Gold, all yellow and shiny, we’re not supposed to like it are we? Brass, with its deeper, more honeyed hues, confers a sense of glamour and prestige, and both chrome and stainless steel are acknowledged as being ‘cool’ or ‘modern’. But gold, well that’s shorthand for bling and designer ostentation, non? Except, at the Autumn 2017 design fairs it was absolutely the finish of choice! Most particularly for lighting and on walls, as a new crop of prints and papers are re-coloured in glorious golden metallics. So can it be that gold has finally come in from the cold?
On one level, the rise and return of gold represents a very literal quest for optimism. Gold is a material that sings, shines and looks overtly happy. With neither the stealth wealth subtlety of platinum, nor the comparative cheap and cheerful jollity of silver, gold connotes bright, blatent, uncomplication.
One of the so-called ‘noble’ metals, in its pure form, it is inert and incorruptible, thus for centuries it has also been symbolic of wisdom and a certain divinity — think top of the podium gold medals, golden ages and Aristotle’s ‘golden mean’. The perfect aesthetic antidote then to our strident times?
On the other hand, this golden renaissance is, very simply, a measure of the persistently cyclical nature of trends. In recent seasons copper has been the fashionable metallic of choice, alongside brushed and matt brass, with the latter absolutely proving itself to be something of a long-stayer in the interior designer’s decorative toolbox. As such, the resurgence of gold, will inevitably beget the demise of copper, action and reaction and all that, hand in hand I suspect with the emergence of rose gold (a mix of gold and copper) as a sort of baby-steps towards gold compromise.
However, brass and gold together are really rather wonderful. After all, we’re talking about the colour of the finish here, not the crafting of products from actual gold! In the case of lighting, this means brass that has simply been polished to a very high shine and yellow lustre. Mixing the two therefore is about the very pleasing combination of matt and gloss.
It’s a similar story with wallpapers. The use of gold lends them a sun-kissed glow; it warms and adds wow-factor, lifting wall-coverings to a whole new dimension: thus traditional patterns become very modern (see the new William Morris Archive IV collection, especially the ‘Snakeshead’ design) and textured papers come alive (see Arte, champions of luxe wallpaper, making magic with gold-toned sisal no less). Who knows, at this rate, we may even have to reconsider gold taps!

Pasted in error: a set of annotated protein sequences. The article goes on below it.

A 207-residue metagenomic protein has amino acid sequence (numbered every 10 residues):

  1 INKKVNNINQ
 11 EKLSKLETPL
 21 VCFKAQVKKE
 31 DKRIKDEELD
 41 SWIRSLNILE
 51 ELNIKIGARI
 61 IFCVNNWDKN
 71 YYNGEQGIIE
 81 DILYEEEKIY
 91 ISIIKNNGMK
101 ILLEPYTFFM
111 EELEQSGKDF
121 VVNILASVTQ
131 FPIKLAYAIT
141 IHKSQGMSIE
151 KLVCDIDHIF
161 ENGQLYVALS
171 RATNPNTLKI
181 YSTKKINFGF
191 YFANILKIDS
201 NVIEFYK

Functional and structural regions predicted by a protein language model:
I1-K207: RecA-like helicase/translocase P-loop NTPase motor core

8 ways to add a golden moment to your home…
1. The ‘Metric’ wallpaper from Arte’s ‘Oculaire’ collection. A wonderfully-textural sisal paper with a touch of the exotic. Admittedly more olde gold than bright, but too gorgeous not to include.
2 ‘Snakeshead’ from the Morris & Co. Morris Archive IV collection, originally produced in 1876! Nothing beats a heritage design. The ‘Acanthus’ design from the Archive collection is also amazing, re-coloured too for the new season.
3. One more wallpaper because this one is ridiculously delicious. ‘Silkbird’ by Dedar, inspired by 17th century Chinese Coromandel screen motifs.
4. I always like to think of lighting as the jewellery of the home; so pendant lights are kind of like earrings! So how about these… The ‘Circus Suspension Lamp’ from Amode. £620. Also available in matt black.
5. I find beautiful wall lamps to be one of the hardest things to find, but this one is straight into pole position for me (possibly supplanting even Michael Anastassiade’s iconic IC wall lamps for Flos which I have at home!). The ‘Wall lamp 01‘ by Magic Circus Editions. So elegant. Available in the UK from Poliform
6. The ‘Heron’ floor lamp designed by Michael Verheyden for CTO Lighting. So delicate. Also available with a black Marquina marble base.
7. Wall-mounted basin taps in solid polished brass, with ‘Cross’ style handles (others available) from the Sussex-based, Studio Ore. From £726. There also do coordinating wastes, plugs, flushes and more.
7. The ‘Leawood’ 3-Hole basin bathroom mixer tap designed by Martin Brudnizki for Drummonds.
8. The ‘Aquadomo Diamond’ dual flush plate, £890. Pricey but made of solid metal. If you can afford it, then it’s a delectable finishing touch that should last a lifetime. After all, if you have gold taps then you’ll have to coordinate your flush! Check website to ensure cistern compatibility.